The Water Dragon Steeping Cup makes is easy to enjoy fresh whole tea leaves without a teabag. Basically, you just treat your little ceramic basket like a teabag.

Why whole leaves and steeping cups are better than teabags:
Most teabags are very low quality tea to begin with. People drinking really good tea don't want it to be stale and they don't want to taste paper or have ink and staples floating around in their tea. Of course, glass or pottery is recommended for pure tea flavor; plastic, wood, paper, metal and other materials that add flavor are "boohao"-- no good!

How to use it:
These traditional steeping cups have been used for centuries in China, where top-grade tea is never put into teabags. All you do is:

1) Put tea in the basket. Always use fresh whole organic tea leaves; cheaper teas will usually be stale and less flavorful and often have impurities like pesticides and lead.

2) Add hot water. Use pure hot water... about 170 to 190 degrees is fine. (If you use more tea, steep less time; use a smaller amount, steep longer.)

3) You can easily re-steep just by putting the basket back in and adding more hot water. For decaffeinated tea, pour out the first steeping, which removes up to 50% of the caffeine (in tea it's called theine).

You can steep whole tea leaves 3-5 times, and the second and third steeping are usually considered the best. (Hong jokes "Pour out the first steeping...or give it to someone you don't like.")

More about steeping
See the video

Saturday, July 19, 2008

Get Tea News on Your Mobile Phone

Now you can get weekly tea news updates from our organic tea blog. Just Sign up at PlusMo and you can see a preview of what the news updates look like on your model.

Why would you do this? If you want to follow our current tea news stories and tips, sometimes it's convenient (and kind of fun) to get content you want to view while you're waiting at the airport, the doctor's office, a long car ride (as a passenger, of course)... or anytime you've got some time.

Saturday, July 12, 2008

Recycling Tea Containers

We use a LOT of tea containers! We serve thousands of samples at trade shows, tea tastings and events, so we go through a lot of containers.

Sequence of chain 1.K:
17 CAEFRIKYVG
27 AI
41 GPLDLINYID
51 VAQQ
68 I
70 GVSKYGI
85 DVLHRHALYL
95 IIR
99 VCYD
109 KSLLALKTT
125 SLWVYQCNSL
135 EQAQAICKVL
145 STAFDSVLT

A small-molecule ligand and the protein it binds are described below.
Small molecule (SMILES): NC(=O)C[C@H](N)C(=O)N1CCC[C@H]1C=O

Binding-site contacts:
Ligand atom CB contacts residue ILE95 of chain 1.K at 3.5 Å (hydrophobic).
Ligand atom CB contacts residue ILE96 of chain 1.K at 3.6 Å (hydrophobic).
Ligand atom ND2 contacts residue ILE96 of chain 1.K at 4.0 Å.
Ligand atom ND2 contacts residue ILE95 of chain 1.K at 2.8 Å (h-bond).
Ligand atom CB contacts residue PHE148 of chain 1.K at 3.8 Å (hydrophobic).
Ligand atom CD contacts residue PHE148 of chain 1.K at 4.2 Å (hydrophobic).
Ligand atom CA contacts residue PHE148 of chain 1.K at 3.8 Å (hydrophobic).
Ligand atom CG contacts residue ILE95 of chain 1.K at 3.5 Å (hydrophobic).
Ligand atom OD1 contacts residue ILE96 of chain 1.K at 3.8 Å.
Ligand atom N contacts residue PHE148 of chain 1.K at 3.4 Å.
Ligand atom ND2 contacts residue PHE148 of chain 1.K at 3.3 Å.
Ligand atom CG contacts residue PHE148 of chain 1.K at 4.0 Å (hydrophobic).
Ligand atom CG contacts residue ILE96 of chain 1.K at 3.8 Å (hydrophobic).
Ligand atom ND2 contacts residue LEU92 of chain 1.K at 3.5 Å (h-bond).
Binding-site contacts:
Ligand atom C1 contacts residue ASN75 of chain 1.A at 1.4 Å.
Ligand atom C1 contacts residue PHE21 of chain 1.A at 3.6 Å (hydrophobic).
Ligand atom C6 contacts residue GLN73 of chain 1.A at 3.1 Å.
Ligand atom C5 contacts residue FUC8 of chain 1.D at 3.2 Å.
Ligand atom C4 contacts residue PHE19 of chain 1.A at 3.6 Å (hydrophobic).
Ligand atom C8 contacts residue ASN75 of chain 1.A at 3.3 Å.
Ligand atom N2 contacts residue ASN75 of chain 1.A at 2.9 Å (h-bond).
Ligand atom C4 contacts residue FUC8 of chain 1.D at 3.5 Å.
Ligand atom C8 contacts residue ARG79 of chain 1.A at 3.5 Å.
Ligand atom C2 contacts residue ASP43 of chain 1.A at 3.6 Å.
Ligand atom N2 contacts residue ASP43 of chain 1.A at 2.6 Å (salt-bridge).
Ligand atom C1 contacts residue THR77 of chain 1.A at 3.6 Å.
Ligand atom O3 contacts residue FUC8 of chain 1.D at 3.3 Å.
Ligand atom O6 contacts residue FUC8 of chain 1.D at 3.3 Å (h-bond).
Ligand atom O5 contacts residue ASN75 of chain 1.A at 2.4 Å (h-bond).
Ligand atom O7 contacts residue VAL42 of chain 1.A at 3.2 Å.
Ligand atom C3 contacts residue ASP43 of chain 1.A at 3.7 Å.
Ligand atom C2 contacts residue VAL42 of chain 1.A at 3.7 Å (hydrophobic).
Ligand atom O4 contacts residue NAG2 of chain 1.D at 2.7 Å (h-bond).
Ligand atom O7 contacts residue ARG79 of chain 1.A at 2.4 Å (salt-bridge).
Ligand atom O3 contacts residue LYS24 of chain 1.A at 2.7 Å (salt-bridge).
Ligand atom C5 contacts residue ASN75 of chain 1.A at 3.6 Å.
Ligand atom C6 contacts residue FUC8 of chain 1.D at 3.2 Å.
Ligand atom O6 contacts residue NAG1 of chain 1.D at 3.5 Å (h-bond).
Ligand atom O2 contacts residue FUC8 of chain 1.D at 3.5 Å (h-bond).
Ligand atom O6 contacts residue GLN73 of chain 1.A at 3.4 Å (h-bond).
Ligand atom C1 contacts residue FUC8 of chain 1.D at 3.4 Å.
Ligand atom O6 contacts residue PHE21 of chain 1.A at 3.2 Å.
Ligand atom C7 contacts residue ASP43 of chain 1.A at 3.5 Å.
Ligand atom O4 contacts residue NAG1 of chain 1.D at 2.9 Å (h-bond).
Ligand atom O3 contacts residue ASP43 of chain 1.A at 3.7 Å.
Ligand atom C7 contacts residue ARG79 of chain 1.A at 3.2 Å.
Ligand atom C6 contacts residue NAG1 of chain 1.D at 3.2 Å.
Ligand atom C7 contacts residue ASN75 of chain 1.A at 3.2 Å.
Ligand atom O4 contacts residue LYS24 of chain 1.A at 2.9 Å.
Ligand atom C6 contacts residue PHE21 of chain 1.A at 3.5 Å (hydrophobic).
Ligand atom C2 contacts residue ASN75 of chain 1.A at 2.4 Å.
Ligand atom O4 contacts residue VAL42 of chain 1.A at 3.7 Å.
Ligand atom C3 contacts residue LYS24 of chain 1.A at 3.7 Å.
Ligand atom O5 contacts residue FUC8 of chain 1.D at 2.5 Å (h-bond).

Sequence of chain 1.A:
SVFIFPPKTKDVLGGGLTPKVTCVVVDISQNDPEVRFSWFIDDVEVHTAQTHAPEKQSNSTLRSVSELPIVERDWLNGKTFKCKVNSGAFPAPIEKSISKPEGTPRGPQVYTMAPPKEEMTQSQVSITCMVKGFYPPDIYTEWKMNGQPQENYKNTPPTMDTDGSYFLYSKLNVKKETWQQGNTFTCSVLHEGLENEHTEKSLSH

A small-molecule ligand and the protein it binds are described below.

Some of our customers might notice a sticker at the bottom of the container indicating it's a recycled container. We put new tea in the containers (each in its own bag) in order to reduce waste, because these containers are still new and usable and we hate to throw them away.

The tea is always fresh!

Other things you can do with the tea containers after you've used them:
  • Put other tea in them.
  • Put nuts or other dry foods in them.
  • Use them to keep dry herbs or spices fresh.
  • Organize small items like buttons, batteries, tacks
  • Use them in the garage to store your nuts, bolts and nails
Got other ideas? Send them to us, and if we like it enough to implement it, we'll send you a free T-shirt.

The Perfect Iced Tea, Naturally

"Why is bottled iced tea so different from home-brewed?"
everyone asks. The answer is not singular, but the main reason is usually the acidity.

Unless you add lemon, bottled tea will be much higher in acid--about a 4 on the pH scale. Compared with natural brewed tea, it tends to have a sharp tartness to it... unless it's loaded with sugar, as many of them are. (Tea you brew naturally has a pH over 6, closer to the body's natural alkalinity level.)

Now, you might ask why all the tartness and why all the sugar. It's simple: FDA regulations require a high acidity for bottling shelf-stable products to avoid the potential for the bottles to develop botulinum toxin.

So one of the big advantages you have when you make tea instead of buying bottles is that you don't have to drink ANOTHER acidified beverage (check the labels; bottled iced tea aways has citric or ascorbic acid).

Now cola, on the other hand, is highly acidic and contains enormous amounts of sugar. The new Coke 42 ouncer has about 100 grams of sugar-- about the same weight as our oolong tea container! (It has no sugar, just pure tea leaves).

The image “” cannot be displayed, because it contains errors.

Besides being closer to your body's natural pH level, home-made iced tea requires a lot less sugar to taste sweet. (And what bottled tea is very good compared to fresh-brewed?)